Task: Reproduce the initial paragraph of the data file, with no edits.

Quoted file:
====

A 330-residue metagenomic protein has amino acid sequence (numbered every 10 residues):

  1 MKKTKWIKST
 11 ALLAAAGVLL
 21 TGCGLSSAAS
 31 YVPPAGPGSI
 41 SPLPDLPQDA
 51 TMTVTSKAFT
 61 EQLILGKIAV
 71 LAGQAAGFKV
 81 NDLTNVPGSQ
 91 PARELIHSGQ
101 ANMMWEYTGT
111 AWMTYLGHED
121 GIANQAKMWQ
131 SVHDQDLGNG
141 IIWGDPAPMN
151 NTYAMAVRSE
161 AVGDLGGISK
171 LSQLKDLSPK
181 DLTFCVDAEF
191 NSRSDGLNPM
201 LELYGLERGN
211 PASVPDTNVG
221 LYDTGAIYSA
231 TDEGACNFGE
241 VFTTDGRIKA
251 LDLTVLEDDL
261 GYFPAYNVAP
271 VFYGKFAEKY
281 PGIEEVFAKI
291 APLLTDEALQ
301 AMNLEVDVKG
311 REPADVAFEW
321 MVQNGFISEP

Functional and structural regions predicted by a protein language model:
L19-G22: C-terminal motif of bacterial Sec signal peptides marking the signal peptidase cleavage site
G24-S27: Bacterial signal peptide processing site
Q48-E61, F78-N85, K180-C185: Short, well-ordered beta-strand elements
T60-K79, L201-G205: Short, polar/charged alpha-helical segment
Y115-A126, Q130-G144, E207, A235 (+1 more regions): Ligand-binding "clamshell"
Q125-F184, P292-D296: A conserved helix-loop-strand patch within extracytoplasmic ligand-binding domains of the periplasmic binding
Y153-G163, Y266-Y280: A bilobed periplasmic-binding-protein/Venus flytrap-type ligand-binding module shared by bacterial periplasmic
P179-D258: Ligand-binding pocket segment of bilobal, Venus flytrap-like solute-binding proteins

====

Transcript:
A 330-residue metagenomic protein has amino acid sequence (numbered every 10 residues):